When we returned to Sévaré, Tall’s oldest nephew walked me over to the house of El Hadjj Timbely Oumar, Ouologuem’s uncle. I told Oumar Timbely that Robert could not leave his hotel room because of diarrhoea, the old man smiled with the corner of his eyes. “Did he eat too much?” he asked.
“It’s possible,” I said. “I don’t know. Probably something disagreed with him.” Unexpectedly, James broke out laughing and told everyone it was not the food but the mixture of tequila and beer that Robert had been drinking all afternoon. There was some general merriment at Robert’s expense before Tall’s relatives, who now seemed content, left me alone with Timbely. In his own house, which seemed like a palace with its complex of buildings, courtyards, and labyrinthine corridors, Timbely’s stature was even further enhanced, and I realised now that he was a man of incredible, even extravagant wealth. It happened that an architect was on the premises that day, a white South African, who had spent the afternoon sketching designs of Timbely’s dwelling. The architect showed me how Timbely had ingeniously constructed his compound so that he could visit any of his three wives without the others knowing about it. As Timbely and I relaxed in reclining chairs, I could not help but notice the many beautiful women who passed by us, each colourfully dressed in the richest basin fabrics. All wore their hair in long tresses with cowrie shells and other jewellery enmeshed within their intricately woven braids. Soon, Timbely grew irritated at my lack of attention, until I turned my chair away from the courtyard.
When a friend stopped by, Timbely introduced me as “the one who had come to bring about the change in Yambo.” In fact, Timbely was quite excited about what had transpired in my absence. “Yambo came to see me twice,” he said. Timbely repeated the word “twice” as if this was a fact of remarkable significance. “The first time, he was furious that I’d dared to bring a Jew into his presence. He told me that this was unforgivable. But he returned the next day, and he was very happy this time. A great change has come to him at last. He wanted to know when you were coming back. It is certain he will see you again.”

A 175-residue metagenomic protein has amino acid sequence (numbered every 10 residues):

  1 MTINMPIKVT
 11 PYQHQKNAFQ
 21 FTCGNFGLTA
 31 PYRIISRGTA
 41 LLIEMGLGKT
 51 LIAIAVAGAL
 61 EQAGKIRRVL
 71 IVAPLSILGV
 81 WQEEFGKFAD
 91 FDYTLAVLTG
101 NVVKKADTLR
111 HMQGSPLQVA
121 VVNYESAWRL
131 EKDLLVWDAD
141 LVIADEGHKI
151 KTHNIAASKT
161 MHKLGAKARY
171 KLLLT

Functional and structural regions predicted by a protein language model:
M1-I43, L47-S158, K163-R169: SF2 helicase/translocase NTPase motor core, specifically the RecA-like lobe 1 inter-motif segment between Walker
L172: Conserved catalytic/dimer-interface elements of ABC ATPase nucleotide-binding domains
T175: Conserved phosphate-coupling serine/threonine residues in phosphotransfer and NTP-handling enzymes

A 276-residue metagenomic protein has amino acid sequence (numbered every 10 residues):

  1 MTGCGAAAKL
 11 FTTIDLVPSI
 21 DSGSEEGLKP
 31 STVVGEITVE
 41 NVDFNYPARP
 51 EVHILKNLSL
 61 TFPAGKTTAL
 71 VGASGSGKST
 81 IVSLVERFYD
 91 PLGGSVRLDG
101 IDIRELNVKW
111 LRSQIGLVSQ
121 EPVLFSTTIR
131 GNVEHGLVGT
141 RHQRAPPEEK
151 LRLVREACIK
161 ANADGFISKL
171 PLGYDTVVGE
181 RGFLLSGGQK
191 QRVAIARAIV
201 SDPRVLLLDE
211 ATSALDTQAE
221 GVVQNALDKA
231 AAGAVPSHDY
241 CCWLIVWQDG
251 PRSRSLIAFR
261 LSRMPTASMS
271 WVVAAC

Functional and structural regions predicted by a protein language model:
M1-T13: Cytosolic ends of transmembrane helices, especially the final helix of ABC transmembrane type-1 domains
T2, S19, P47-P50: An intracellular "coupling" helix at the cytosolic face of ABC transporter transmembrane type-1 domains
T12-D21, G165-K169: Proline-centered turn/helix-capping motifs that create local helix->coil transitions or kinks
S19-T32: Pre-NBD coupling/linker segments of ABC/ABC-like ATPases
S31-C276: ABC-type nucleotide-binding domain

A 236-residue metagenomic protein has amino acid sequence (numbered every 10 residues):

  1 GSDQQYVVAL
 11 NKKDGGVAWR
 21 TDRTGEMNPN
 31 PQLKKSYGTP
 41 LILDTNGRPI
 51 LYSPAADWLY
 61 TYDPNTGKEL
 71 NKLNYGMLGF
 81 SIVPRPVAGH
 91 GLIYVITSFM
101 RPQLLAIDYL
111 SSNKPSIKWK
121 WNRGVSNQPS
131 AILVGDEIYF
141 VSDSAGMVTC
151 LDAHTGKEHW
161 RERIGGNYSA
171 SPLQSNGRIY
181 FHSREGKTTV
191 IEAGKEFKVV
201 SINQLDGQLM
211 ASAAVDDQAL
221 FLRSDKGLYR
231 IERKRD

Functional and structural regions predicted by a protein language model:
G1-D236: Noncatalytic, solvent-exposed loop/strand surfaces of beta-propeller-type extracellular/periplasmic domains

Immediately, we sent out James and a nephew of Timbely’s to see if Ouologuem would not come by. They had been instructed to tell Yambo that I was leaving in the morning, and that I wanted to say farewell. In the interim, we waited for some time as I translated on behalf of the architect, who had almost no French. We discussed the student strike in Ouagadougou, and President Blaise Compaoré’s recent amendment to the Burkinabé constitution [to become Life-President]. As I was to discover shortly, Burkinabé politics were a private obsession of Ouologuem’s as well, and it seemed that many in Mali were carefully watching what happened in Burkina. “The trouble with Compaoré is that he wants to be king, not president,” I said. Timbely smiled and quoted Abraham Lincoln’s aphorism about fooling all the people all the time, which indeed seemed applicable in Compaoré’s case: so far, I had yet to meet a single person in Burkina Faso who actually liked or trusted their president. This was perhaps inevitable, given the nature of Compaoré’s rise to power, that is, after gunning down the former Burkinabé president, Thomas Sankara, who was still tremendously popular with the people. Our conversation was interrupted, however, when James and Timbely’s nephew returned with news of Yambo.